The Legend One Seat Over

Jim Harrison crop

It happened exactly like this, more or less.

I met Jim Harrison on a flight from Bozeman, Montana to Chicago three years ago. I say “met,” but as we soared over the wheaty heartland, not a word passed between us. It remains one of the greatest regrets of my life.

I was on my way to a literary festival in Vermont, where I would read from my novel Fobbit and appear on a panel called “Reaching Out: Building Communities of Readers and Writers.” When I boarded the plane in Montana, little did I know I’d have the chance to build my own community (Pop. 2: Jim Harrison and David Abrams) but would blow it with my crippling shyness.

My wife was traveling with me, but had to take an earlier flight and would meet me during our layover in Chicago. For the next three hours, I was literally flying solo. When I’m alone, I tend to curl inward like an overcooked shrimp—and that’s exactly what I did as I sat in my aisle seat. I ignored the other two passengers in my row. I buried my face in a novel and made some notes on the book festival panel (“how to engage people on social media: Be Bold!”).

From the corner of my eye, I took note of my seatmates: next to me, a blonde woman in her twenties, finger-scrolling through smart-phone screens prior to takeoff; and, slumped against the window, a much-older man, bulky and wheezing and shifting uncomfortably in the narrow seat. We were strangers on a plane, each busy in our worlds: the young woman absorbed by her Facebook feed, me with my novel and notes, the old man staring absently into space.

The flight attendant gave her speech. We buckled our belts. We roared into flight.

I read my book and tried to blot out distractions, but that soon became impossible. The woman was a Loud Talker.

Loud Talkers are the bane of public-transportation readers’ existence. They shoot their voices into the air like arrows. They yearn to break your concentration and pull you into their orbit.

I sighed. This would be a long flight.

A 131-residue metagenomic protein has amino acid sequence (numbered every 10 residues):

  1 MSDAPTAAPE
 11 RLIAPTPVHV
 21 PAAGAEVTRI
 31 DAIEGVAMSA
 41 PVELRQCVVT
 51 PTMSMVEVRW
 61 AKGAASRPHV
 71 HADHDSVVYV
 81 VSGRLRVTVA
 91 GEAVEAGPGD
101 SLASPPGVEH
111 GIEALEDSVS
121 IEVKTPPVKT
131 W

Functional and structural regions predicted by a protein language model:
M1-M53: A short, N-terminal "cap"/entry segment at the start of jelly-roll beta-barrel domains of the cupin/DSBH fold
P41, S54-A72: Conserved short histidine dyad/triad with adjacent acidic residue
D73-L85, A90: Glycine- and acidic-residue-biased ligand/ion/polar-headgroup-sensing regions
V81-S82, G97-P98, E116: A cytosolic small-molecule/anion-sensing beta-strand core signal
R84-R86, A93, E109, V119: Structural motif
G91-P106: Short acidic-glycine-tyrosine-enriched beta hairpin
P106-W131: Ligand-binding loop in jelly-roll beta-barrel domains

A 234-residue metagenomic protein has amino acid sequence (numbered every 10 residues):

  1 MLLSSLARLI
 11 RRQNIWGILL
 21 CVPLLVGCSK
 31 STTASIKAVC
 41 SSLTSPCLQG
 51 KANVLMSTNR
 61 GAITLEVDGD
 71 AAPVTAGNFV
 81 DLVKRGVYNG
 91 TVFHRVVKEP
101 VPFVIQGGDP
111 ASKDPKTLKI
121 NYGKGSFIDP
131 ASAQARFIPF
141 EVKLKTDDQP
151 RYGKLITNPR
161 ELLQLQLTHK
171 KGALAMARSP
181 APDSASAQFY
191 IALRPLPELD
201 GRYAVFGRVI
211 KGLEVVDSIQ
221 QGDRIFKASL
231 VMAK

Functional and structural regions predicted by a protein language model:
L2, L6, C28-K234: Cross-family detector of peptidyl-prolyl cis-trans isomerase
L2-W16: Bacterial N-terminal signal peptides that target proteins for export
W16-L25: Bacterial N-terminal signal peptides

“So, Chicago! I’ve never been. How about you?” she asked the air.

I stayed glued to the page. I feigned congenital deafness.

“Oh, once or twice,” the man said.

“My first time,” the woman said. “I’m meeting my boyfriend there and we’re doing some sort of Oktoberfest thing.”

“Beer’s fine, but give me vodka any day.” He laughed. “A glass and a good book.”

“Oh, you like to read?”

“As much as I love to breathe.”

“I like some Stephen King but that’s about it.”

“I never cared for Stephen King,” the old guy said. “You know who you should read? Try James Lee Burke and Tom McGuane, a pal of mine. And then maybe work your way up to Dostoevsky.”

“This one here,” she said, pushing the conversation in my direction, “sure likes to read.”

The sound waves of her voice had vibrated against my faux-deaf eardrum and so I had to do something. I smiled an acknowledgement in their direction, getting a good look at the two of them for the first time.

My heart stuttered. The man, this man, I recognized him. The round head, the tanned-leather skin, the goatee, the wild static of hair, and the eyes. The eye, rather. The good one that now stared encouragingly at me while the other eye—the one a neighbor girl blinded with a regrettable jab from a broken beer bottle when he was seven years old; the one, he once described in a poem, that “jogs like/a milky sparrow in its socket”—that eye roved elsewhere.

If I’d had a copy of Dalva with me instead of this other novel, I would have comically flipped a stare back and forth between the author photo and the flesh-and-blood Jim Harrison sitting three feet to my left. I would have leaned across the woman, crushing her into inconsequentiality, and held out my hand, chirping, “I’m a big fan of yours, sir!” I would have made the woman swap seats with me.

I did none of that. I clicked my open mouth shut, and stared at the book in my lap. My throat was clogged with words, but none would come out. This was crazy. Jim Harrison and I shared a publisher, Grove/Atlantic, and so there was already some common ground we could traverse. Granted, he was an already-acclaimed writer whose thirty-plus books had been translated into 22 different languages and I was a debut novelist who, by comparison, had made the tiniest of blips on the literary radar. But still, this was potentially a moment we could have shared, we Grove brothers, and I chose to back down, shy and embarrassed. What the hell was wrong with me? A whorl of hot prickles raced around my scalp and down my back.